And another thing: I’m a stay-at-home mom. My JOB is to care for my family and home. What on earth is wrong with me that, with all the hours in the day, I can’t manage to keep my own house clean without outside assistance?

In short: What justifies the luxury of a cleaning woman in a household with a stay-at-home mom and the income from one assistant professor’s salary?

The best answer I have is: My Sanity. COULD I do all of the Superwoman things I feel that I should be doing — care for four kids and a puppy, love my husband, make delicious home-cooked meals every night, maintain flawless gardens, sew all of our clothes, decorate the house with my own hand-made crafts, carve out some daily time for reading and writing and exercise, and take charge of all the cleaning? I probably could, but I’d be a mess. Sooner or later I’d burn out, and the whole house of cards would come down on all of us.

Instead, we have a cleaning woman twice a month, and she’s been a lifesaver. We initially hired her because the physical act of housecleaning became difficult for me during late pregnancy, but we’re keeping her on post-baby. Having her come twice a month is nice, too, because I still feel like I’m responsible for maintaining the house on those weeks when she doesn’t come (although often I’m lazy and let things slide). Her help has taken just enough off of my plate so that I feel a little more sane, a little more able to focus on enjoying my family and making time for the things that recharge my batteries.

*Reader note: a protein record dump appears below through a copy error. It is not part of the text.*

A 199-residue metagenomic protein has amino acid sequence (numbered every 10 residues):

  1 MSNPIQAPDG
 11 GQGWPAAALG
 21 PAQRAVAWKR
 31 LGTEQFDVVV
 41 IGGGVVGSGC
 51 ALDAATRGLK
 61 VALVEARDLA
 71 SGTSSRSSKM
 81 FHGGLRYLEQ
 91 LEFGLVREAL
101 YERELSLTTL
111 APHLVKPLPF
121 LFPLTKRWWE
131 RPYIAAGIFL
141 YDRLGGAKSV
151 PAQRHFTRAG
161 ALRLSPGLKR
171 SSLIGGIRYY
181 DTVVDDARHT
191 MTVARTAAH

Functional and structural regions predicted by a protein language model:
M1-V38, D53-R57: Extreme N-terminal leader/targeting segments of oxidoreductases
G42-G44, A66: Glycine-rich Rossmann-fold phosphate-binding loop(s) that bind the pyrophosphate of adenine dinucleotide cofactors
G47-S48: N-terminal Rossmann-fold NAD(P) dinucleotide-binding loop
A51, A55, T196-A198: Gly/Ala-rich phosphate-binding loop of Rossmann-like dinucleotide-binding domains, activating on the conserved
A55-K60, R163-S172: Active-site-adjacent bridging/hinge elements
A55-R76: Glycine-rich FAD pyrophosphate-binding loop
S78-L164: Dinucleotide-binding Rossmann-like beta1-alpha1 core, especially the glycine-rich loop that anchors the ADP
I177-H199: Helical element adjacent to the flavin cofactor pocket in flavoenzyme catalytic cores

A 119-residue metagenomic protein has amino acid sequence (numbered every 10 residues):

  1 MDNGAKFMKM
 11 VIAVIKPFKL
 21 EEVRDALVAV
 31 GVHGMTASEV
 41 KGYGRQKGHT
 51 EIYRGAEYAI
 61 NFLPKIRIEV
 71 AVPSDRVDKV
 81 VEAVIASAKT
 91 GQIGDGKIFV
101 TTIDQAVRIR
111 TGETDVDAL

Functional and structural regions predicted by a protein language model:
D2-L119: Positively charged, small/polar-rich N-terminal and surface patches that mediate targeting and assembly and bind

Don’t get me wrong: a cleaning lady IS a luxury. I know that hiring help doesn’t fit in everyone’s budget. We’re certainly not super-wealthy; we’ve prioritized this by sacrificing some other things.

But really, I’m talking about something larger than cleaning ladies, or budgets. I’m talking about GETTING RID OF THE IDEA THAT WE SHOULDN’T NEED HELP. Because obviously help isn’t just something that you pay for: It comes free, too, when we take up friends and family members on their offers to watch our kids for a while, to bring over a meal, to run an errand.

I’m trying to avoid the over-used quote that “It takes a village to raise a child.” But that’s essentially what I’m saying. The longer I do parenthood, the more convinced I am that WE WERE NEVER MEANT TO DO THIS ALONE. For centuries, before post-secondary education and changes in industry and infrastructure made it possible for people to leave their hometowns, most people stayed close to family. You might even raise your own family in the house where you were born, surrounded by parents and siblings and extended family who could help with the chores, or at least hold the baby for five minutes.

That might sound like a mixed blessing, and I’m sure it was. But now most of us have to build our own support structures when it comes to caring for a home and a family, asking for or hiring help that used to be a given. So, where did we get the idea that to be a parent (especially a mom), one needs to be a Lone Ranger? Why are we guilty about getting help? Why are we afraid to admit to others that we NEED help?

I’m going on record: I need help. I get help. And I’m getting better at accepting help without worrying that I’m unworthy or lazy or incompetent.

After all, even the Lone Ranger had Tonto.

One response »

  1. Pingback: Week 28: A Pipe Smoke | Oregon Pilgrim